The European Association of Urology COVID Intermediate-priority Group is Poorly Predictive of Pathological High Risk Among Patients with Renal Tumours.

Eur Urol 2021 Aug 20;80(2):265-267. Epub 2021 May 20.

UCL Medical School, University College London, London, UK; Specialist Centre For Kidney Cancer, Royal Free London NHS Foundation Trust, London, UK. Electronic address:

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http://dx.doi.org/10.1016/j.eururo.2021.05.010DOI Listing
http://www.ncbi.nlm.nih.gov/pmc/articles/PMC8136273PMC
August 2021

Impact of the first surge of the COVID-19 pandemic on a tertiary referral centre for kidney cancer.

BJU Int 2021 May 8. Epub 2021 May 8.

Specialist Centre for Kidney Cancer, Royal Free London NHS Foundation Trust, London, UK.

Objective: To analyse the impact of the COVID-19 pandemic on a centralized specialist kidney cancer care pathway.

Materials And Methods: We conducted a retrospective analysis of patient and pathway characteristics including prioritization strategies at the Specialist Centre for Kidney Cancer located at the Royal Free London NHS Foundation Trust (RFH) before and during the surge of COVID-19.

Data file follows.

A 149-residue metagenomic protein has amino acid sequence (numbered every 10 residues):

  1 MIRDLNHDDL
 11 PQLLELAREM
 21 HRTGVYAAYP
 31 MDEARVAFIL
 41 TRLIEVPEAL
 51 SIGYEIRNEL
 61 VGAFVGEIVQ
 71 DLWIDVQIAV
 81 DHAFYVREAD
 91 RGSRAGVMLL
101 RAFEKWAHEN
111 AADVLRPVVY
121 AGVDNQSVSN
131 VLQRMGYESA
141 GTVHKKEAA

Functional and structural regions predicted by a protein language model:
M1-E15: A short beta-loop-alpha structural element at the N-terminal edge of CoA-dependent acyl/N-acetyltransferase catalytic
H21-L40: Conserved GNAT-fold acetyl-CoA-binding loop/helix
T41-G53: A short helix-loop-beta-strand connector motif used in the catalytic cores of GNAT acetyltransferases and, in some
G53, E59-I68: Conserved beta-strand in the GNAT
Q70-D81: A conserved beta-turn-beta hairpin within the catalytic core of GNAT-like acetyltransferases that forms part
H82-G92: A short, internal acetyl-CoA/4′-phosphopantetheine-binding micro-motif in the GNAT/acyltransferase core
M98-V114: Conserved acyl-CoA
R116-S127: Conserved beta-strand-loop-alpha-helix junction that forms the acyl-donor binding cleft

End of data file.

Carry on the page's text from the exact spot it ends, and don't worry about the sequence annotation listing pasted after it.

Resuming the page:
Results: On 18 March 2020 all elective surgery was halted at RFH to redeploy resources and staff for the COVID-19 surge. Prioritizing of patients according to European Association of Urology guidance was introduced. Clinics and the specialist multidisciplinary team (SMDT) meetings were maintained with physical distancing, kidney surgery was moved to a COVID-protected site, and infection prevention measurements were enforced. During the 7 weeks of lockdown (23 March to 10 May 2020), 234 cases were discussed at the SMDT meetings, 53% compared to the 446 cases discussed in the 7 weeks pre-lockdown. The reduction in referrals was more pronounced for small and asymptomatic renal masses. Of 62 low-priority cancer patients, 27 (43.5%) were deferred. Only one (4%) COVID-19 infection occurred postoperatively, and the patient made a full recovery. No increase in clinical or pathological upstaging could be detected in patients who underwent deferred surgery compared to pre-COVID practice.